Spanish Flu – A (H1N1) Influenza Virus
Last Saturday it was mentioned in the Panamanian news that the number of people killed by the influenza A (H1N1) virus this year has risen to 23. Deputy Minister of Health, Francisco Sucre, explained that the victims are under five years of age and older adults with an immune system compromised by chronic disease. Data from the Ministry’s Epidemiology center shows that the majority of cases are in the province of Chiriqui, with 14 deaths, 10 of them children and 4 of adults. The authorities state that next week the Pan American Health Organization will send half a million vaccines, which were requested to fight the flu.
A hundred years ago, in 1918, a worldwide influenza pandemic infected 500 million people around the world, including people on remote Pacific islands and in the Arctic. The influenza pandemic resulted in the deaths of 50 to 100 million (three to five percent of the world’s population), making it one of the deadliest natural disasters in human history. As this happened during the First World War, very little was known and only Spain was allowed to give information about it. For that reason it was called the “Spanish flu”, which was caused by the virus H1N1 type.
After this incident, there are still annual cases of influenza around the world. Luckily a vaccine for this disease has been developed and in Panama we have one that protects against as many strains as possible (four strains). Hence, it is of great importance that people include the influenza vaccine within their lifestyle. The influenza vaccine must be applied every year, regardless of the date it was administered the previous year.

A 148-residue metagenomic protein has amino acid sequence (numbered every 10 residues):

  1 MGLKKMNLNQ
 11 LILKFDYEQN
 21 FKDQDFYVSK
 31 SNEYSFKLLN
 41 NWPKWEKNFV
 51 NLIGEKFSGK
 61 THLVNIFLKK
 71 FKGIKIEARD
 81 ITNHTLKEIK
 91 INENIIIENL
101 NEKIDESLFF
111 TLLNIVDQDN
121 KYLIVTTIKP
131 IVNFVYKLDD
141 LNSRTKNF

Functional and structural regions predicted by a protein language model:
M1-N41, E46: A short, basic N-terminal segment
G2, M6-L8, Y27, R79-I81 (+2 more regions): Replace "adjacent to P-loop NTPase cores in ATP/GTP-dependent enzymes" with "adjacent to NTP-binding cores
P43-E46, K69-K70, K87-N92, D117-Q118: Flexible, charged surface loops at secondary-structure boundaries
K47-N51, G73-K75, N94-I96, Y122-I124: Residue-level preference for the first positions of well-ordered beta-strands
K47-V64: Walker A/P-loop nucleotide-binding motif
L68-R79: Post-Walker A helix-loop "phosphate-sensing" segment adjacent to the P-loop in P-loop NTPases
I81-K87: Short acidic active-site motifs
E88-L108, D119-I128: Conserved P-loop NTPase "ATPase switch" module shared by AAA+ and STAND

Currently, the types of influenza detected in the country with the highest incidence are A (H1N1), AH3N2 and influenza type B.
The symptoms are similar to those of common flu: high fever, dry cough, headache, sore throat, nasal congestion, muscle aches, diarrhea, and vomiting – lasting for about a week. It is recommended to go to the doctor if you are part of the most vulnerable groups of the population: children and older adults – or if you suffer from one (or more) of these symptoms.
In 2016, there was an unusual case of the virus in Panama that caused more deaths than usual (73). However, more than 2.6 million people were vaccinated (63% of the population) – which allowed a decrease of 30% of the cases in 2017 with respect to the previous year and also a decrease in the number of deaths.
It is essential to emphasize how important it is to be aware of the virus and the vaccine, as it has shown that this vaccine reduces the risk of the virus and also saves lives. Furthermore, being part of the vulnerable groups of the population in these situations – but also for others – it is important to have good health insurance.
Health insurance does not have to be expensive, and it is such a relief when things are arranged well! If something will be wrong with your health, you would like to be in good hands – and with Magda Crespo Insurance you have an insurance agency and company completely committed to you.
Read the information on our website under the heading ‘Insurance’ and contact Magda, who can tell you everything about it.
Better safe, than sorry!
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